Like almost everything that happens in the Obama administration, the president’s latest budget appears to be purely a political document. Speaker of the House John Boehner hailed it as the president’s “most irresponsible budget yet:”
"After years of fiscal and economic mismanagement, the president has offered perhaps his most irresponsible budget yet," House Speaker John Boehner said on Tuesday, after President Obama released his $3.9 trillion election-year budget.
The fiscal year 2015 spending proposal raises taxes on the wealthy and spends more on preschool, infrastructure, and job training, the Associated Press reported. But as Boehner indicated, Republicans won't accept it.
“Irresponsible” is certainly an underwhelming way to describe what the president has sent to the Hill.
White House Dossier did better yesterday, calling the budget “choom gang economics:”
President Obama’s FY 2015 budget, which he unveiled today, is a good budget. If you’re high. …
The budget has lots of stuff for the poor and the middle class, and it taxes the rich. And Obama, who appeared today at a school in Washington, wants to use it to let everyone know what heartless, child-despising bastards Republicans are.
So—really—this budget is far more than merely “irresponsible”—though certainly it is that, too.
Indeed, this budget would, if it were anything more than a midterms talking point, kill new jobs—essential for entering and remaining a family’s toehold in the middle class—and spend a lot of money on showy programs that don’t actually help people yet will increase government dependency.
The president knows the budget won’t pass. But it has other short-term uses. The Wall Street Journal editorial board editors explains:
President Obama released his 2015 budget proposal on Tuesday, and the best way to understand it is as a campaign-strategy memo to return Nancy Pelosi as Speaker of the House. After the rude four-year interruption of a GOP House, Mr. Obama is revving up the tax and spend engines to turn out Democrats this fall and change the debate away from ObamaCare.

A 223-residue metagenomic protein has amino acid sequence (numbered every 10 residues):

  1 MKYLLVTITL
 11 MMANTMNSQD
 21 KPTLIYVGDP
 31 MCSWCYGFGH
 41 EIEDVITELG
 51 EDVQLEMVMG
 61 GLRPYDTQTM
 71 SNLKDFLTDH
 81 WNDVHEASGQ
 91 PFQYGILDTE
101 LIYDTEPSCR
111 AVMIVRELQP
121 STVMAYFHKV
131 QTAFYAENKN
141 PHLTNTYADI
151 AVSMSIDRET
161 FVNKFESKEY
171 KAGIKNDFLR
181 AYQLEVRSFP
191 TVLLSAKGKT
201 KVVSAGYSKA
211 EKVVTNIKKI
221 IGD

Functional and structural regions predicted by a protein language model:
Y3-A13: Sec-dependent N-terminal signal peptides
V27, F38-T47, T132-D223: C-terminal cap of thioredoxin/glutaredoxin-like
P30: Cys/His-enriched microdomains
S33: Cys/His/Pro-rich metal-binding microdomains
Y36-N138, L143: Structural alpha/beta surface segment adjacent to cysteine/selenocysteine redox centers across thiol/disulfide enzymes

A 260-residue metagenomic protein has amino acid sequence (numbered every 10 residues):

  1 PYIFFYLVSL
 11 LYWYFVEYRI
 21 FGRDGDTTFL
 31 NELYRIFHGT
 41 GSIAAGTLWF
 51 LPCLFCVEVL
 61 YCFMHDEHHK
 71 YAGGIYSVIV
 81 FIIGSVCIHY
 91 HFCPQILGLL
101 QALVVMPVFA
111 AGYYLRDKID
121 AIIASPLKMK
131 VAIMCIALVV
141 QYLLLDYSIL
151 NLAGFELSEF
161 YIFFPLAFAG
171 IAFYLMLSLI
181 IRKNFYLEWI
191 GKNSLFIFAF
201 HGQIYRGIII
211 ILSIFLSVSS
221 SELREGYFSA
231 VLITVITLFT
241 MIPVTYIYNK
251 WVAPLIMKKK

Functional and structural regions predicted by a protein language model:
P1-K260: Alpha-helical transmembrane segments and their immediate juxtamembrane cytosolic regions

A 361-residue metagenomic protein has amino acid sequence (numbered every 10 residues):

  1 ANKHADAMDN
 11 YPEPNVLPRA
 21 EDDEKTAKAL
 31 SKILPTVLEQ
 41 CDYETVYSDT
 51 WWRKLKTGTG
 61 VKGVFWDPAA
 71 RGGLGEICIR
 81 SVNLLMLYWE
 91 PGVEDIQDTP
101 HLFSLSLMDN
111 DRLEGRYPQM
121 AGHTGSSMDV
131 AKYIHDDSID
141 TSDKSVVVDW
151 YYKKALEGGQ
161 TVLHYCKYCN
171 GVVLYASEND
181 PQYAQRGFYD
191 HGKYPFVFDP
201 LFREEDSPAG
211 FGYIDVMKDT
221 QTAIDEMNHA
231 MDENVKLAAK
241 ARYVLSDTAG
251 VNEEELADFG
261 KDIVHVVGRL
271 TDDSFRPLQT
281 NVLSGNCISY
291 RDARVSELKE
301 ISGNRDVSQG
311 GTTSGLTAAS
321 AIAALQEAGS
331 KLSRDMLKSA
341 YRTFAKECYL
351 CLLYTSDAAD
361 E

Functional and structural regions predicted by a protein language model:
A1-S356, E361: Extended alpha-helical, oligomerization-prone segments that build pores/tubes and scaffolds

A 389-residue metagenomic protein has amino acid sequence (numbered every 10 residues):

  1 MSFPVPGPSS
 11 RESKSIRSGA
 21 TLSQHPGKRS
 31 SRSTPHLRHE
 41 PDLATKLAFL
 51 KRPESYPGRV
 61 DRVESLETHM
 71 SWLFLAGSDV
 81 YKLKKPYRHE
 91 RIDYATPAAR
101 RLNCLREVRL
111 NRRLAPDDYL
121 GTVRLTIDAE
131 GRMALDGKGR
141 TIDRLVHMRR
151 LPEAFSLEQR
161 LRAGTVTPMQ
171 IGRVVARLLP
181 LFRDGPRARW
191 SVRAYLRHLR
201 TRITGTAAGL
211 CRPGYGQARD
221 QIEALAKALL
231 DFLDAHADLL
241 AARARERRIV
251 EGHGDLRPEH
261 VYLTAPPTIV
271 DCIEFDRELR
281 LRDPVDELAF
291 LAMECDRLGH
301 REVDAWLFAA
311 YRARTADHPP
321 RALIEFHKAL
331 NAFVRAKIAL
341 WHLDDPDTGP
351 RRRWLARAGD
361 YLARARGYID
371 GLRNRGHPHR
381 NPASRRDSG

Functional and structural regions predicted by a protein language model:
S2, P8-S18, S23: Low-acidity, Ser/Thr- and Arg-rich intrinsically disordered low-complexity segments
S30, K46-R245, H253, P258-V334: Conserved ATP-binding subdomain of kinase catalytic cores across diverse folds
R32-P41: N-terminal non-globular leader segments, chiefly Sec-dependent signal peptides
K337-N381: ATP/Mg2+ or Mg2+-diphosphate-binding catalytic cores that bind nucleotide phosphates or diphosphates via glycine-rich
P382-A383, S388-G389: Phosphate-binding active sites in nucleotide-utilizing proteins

One of the President's more amusing fiscal sleights-of-hand is his claim that the federal government has been enduring "austerity." Taxpayers should be so lucky. The nearby table [you can see it if you subscribe to the Journal] shows the arc of tax revenues and spending during the Obama Presidency, and you can see they are both up. Washington has rarely had it so good.
The feds spent $2.98 trillion in 2008 and Mr. Obama is proposing to spend $1 trillion more than that in fiscal 2015. The Pelosi-Obama stimulus blew out the bank in 2009-2011, the GOP House imposed a modicum of restraint in the next two years, but Mr. Obama is going back to the Pelosi future from here on out.
The budget does not address the need to cut entitlement programs and, moreover, “proposes to spread…cash around to various voter groups and Democratic constituencies,” and yet all the while President Obama is bizarrely insisting that the deficit will fall to $564 in 2015.
So you see there are words more apt than “irresponsible” to describe what the President of the United States hopes to accomplish with this document.
From a purely rhetorical point of view, Rep. Paul Ryan, who called the budget “a campaign brochure,” got much closer to an actual description than Speaker Boehner:
“The President’s budget is yet another disappointment—because it reinforces the status quo. It would demand that families pay more so Washington can spend more. It would hollow out our defense capabilities. And it would do nothing to preserve or strengthen our entitlements. The President has just three years left in his administration, and yet he seems determined to do nothing about our fiscal challenges," says Ryan.
“This budget isn’t a serious document; it’s a campaign brochure. In divided government, we need leadership and collaboration. And in this budget, we have neither.”
Most damaging, this budget accepts the idea that slow economic growth is a permanent feature of the U.S. economy. Which is, of course, the case if President Obama’s unserious economic ideas prevail for much longer.